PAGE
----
The spikes along the dragon’s long, crested back continued to rise and fall as it slumbered.

“Well, this isn’t getting us anywhere. Ahem.”

Deep snores rumbled along the ground, vibrating into the unicorn’s delicate cloven hooves.

It blinked at the dragon. “Hello?” Prancing forward, it nudged the dragon with one of its legs. “You hear me?” Once the dragon didn’t respond, the unicorn sighed. “Just remember, buddy—this is all your fault.”

Lowering his head, the tip of his horn pointed straight at the dragon’s scaly rump, the unicorn charged.

“Ouch!” roared the dragon, leaping into the air with a gust of its mighty—and annoyingly green—wings. He clutched his rear, rubbing at the undoubtedly sore spot as tears welled in his big dark eyes. His bottom lip began to tremble.

“Oh, my,” said the unicorn. “You’re not at all like I expected you to be.”

“And—and how—did you—expected me—to be?” squeaked the dragon between sniffles.

This is pathetic, thought the unicorn. “Well, more fearsome. A real intimidating presence.”

The dragon hiccupped and farted.

Gagging and swishing away the foul stench with its tail, the unicorn rasped, “We are sworn enemies, you and me. That’s what all the legends say, anyway. It is my duty in life to hunt you down and destroy you, as it is yours to hunt my kind down and destroy us. I am light incarnate, and you are darkness incarnate.”

“That’s total bullshit! You should be darkness incarnate—you’re the one running around, poking people in the ass while they sleep!”

“Your point?” The unicorn grinned. “Pun intended. Maybe I should also be cleverness incarnate.”

“You’re mean.”

“I am not mean. I am the epitome of everything good in the world. The legends say so.”

“I don’t think I much care for these legends.”

“I suspect you don’t even know how to read,” mumbled the unicorn under its breath.

“What was that?”

“Nothing. Now, get up, you fat, lazy blob of green scales! We shall dual.”

“F-f-fight? But I don’t want to fight! I’m a pacifist!”

“You’re also a thief. I hear you made off with the king’s jewels yesterday while they were being transported from the jeweler to the castle.”

“I like the shiny,” said the dragon fondly.

The unicorn rolled his eyes. “ ‘I like the shiny,’” he said in a high-pitched, mimicking voice. “If you like the shiny so much, then you’ll love my horn as I shove it—”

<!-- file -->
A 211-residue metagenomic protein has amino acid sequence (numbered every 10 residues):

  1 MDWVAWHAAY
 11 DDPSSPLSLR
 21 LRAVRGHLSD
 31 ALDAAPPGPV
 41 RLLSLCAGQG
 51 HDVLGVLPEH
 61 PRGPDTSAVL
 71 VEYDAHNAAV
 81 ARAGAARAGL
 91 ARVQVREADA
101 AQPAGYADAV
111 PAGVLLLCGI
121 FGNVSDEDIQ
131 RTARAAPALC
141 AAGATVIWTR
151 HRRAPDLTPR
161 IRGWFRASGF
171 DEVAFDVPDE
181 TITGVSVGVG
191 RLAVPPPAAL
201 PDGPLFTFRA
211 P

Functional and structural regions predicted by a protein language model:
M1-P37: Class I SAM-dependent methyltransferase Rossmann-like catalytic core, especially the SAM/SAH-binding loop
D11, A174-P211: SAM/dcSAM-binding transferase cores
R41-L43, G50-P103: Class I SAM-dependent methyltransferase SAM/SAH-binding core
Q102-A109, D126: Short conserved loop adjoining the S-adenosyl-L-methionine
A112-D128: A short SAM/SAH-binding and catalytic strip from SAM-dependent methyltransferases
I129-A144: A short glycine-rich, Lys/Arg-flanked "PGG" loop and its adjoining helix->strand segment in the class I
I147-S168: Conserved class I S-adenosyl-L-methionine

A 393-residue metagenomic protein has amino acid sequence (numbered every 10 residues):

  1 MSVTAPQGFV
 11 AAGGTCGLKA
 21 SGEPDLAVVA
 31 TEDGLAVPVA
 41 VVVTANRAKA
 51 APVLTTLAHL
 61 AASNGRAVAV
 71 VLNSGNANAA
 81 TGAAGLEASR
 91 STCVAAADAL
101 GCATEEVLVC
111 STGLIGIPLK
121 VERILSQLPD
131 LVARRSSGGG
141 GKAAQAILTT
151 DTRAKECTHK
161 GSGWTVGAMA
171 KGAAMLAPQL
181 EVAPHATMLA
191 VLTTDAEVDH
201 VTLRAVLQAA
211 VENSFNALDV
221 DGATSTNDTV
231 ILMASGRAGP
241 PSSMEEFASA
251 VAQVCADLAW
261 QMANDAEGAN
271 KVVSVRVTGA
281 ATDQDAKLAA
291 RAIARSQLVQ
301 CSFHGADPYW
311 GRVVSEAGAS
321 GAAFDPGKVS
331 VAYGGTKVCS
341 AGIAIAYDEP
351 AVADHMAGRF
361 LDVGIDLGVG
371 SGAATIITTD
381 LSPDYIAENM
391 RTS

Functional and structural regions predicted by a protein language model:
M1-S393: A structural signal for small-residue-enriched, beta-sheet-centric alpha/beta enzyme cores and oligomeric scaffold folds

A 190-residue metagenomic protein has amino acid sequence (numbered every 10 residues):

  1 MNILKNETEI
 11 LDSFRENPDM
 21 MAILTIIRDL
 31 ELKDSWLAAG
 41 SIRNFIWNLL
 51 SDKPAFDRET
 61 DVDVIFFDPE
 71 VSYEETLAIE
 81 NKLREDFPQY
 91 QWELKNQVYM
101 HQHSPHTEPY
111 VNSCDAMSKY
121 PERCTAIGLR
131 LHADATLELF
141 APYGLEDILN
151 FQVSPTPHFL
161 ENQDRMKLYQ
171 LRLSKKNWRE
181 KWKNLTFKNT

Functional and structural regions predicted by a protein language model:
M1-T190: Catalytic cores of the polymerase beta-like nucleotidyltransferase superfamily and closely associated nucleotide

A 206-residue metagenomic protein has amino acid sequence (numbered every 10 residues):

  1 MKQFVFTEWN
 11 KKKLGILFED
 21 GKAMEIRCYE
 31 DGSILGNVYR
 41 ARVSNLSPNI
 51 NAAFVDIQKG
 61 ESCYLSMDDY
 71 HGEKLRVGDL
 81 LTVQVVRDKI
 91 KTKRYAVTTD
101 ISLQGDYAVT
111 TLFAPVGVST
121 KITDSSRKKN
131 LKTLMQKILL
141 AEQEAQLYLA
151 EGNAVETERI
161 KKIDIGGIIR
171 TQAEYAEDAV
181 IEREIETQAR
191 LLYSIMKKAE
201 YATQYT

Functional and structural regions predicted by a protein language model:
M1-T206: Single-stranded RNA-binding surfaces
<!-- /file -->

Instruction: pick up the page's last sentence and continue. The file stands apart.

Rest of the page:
“Hold on there!”

The unicorn nearly leapt out of its pearlescent skin as a maiden fair, her golden hair flowing over her green gown, crashed through the bushes and came to a halt between them.

She flung open her arms. “You can’t hurt this harmless beast!”

“Harmless he may well be, but we are sworn enemies. It is my sacred duty—”

“Yes, yes, I heard your load of horsecrap,” she said, waving a hand dismissively while propping the other up on her hip. “Look, unicorn, the truth of the matter is, you’re a bully. Always have been, always will be. The legends paint you out to be some sort of innocent little pony, but I know better, mister. I’m on to you.” She thrust a finger at him as her eyes got all squinty and crazy.

The unicorn gaped and took a step back. “You jest, madam!”

“I do not! And do you honestly believe everything you hear? What kind of simpleton are you?”


“Yeah!” said the dragon, nodding its head.

The maiden turned to the beast. “Where are my father’s jewels, Fluffy?”

“Fluffy!” exclaimed the unicorn.

The dragon looked morosely down at its claws. “I’m sorry if I did anything wrong, princess. I said I would protect the jewels.”

“And you’ve done a marvelous job. I can take them back to my father. I have a carriage waiting nearby to transport them. Unless you’d be kind enough to escort me—and them—back to the castle?”

The dragon grinned at the maiden, exposing hundreds of pointy teeth. She never once flinched and smiled right back. “Sure thing, Cecily.”

“C-Cecily? You’re on a first name basis?”

The dragon knelt. “Sure are,” Cecily said, tossing her hair over her shoulder as she climbed atop her dragon-mount. She gazed down coolly at the gaping unicorn. “You, however, may call me ‘Your Highness’ or ‘My Lady.’ I’m only on a first name basis with my friends. You know, creatures and people who aren’t assholes.”

The dragon unfurled its wings, preparing to launch.

“Sworn enemies indeed,” barked Cecily, right before the dragon’s wings flapped downward and off they shot into the air, up through the canopy, leaving the unicorn staring after them, for once, at a loss for words.

Flash Fiction Friday #3: “Last Gifts”

What is flash fiction? It’s an itty bitty story, generally under 1,000 words or 3 printed pages. Fresh fantasy and sci fi flash fiction every Friday!

*Please pardon grammar whoopsies. They will be fixed when this story is published in a collection later this year.


“Last Gifts”

A Fantasy Flash Fiction


K. D. Jones

The sun was high in the sky when the bear happened upon the penguin lounging on a cushion of snow.

“Ah,” said the bear, “at last, someone I can ask for directions! Where might I find the North Pole?”

The penguin blinked at her. “What on earth are you?”

“I’m a bear, of course.”

“Bears are white.”

The bear looked down at her thick brown fur. “I beg to differ. Can you give me directions to the North Pole?”

“We don’t have any brown bears here.”

“So I’ve noticed. I’m on a special quest to meet Santa Claws to request some gifts for my cubs.”

“Santa Claws? Who is that?”

“It doesn’t matter. Where do I find the North Pole?”

“Aren’t you a long way from home?”

“Miles and days from home. Which direction do I go?”

“To get home?”

“To get to the North Pole.”

“Ah, well, you won’t have any luck here.”

“Why is that?”

“Son, you’re at the South Pole!”

“Well, that does pose a problem. Now, at least, I know the only path I have to go is up. Thank you, that answers my question.” With that, the bear turned and left, leaving the penguin shaking its head.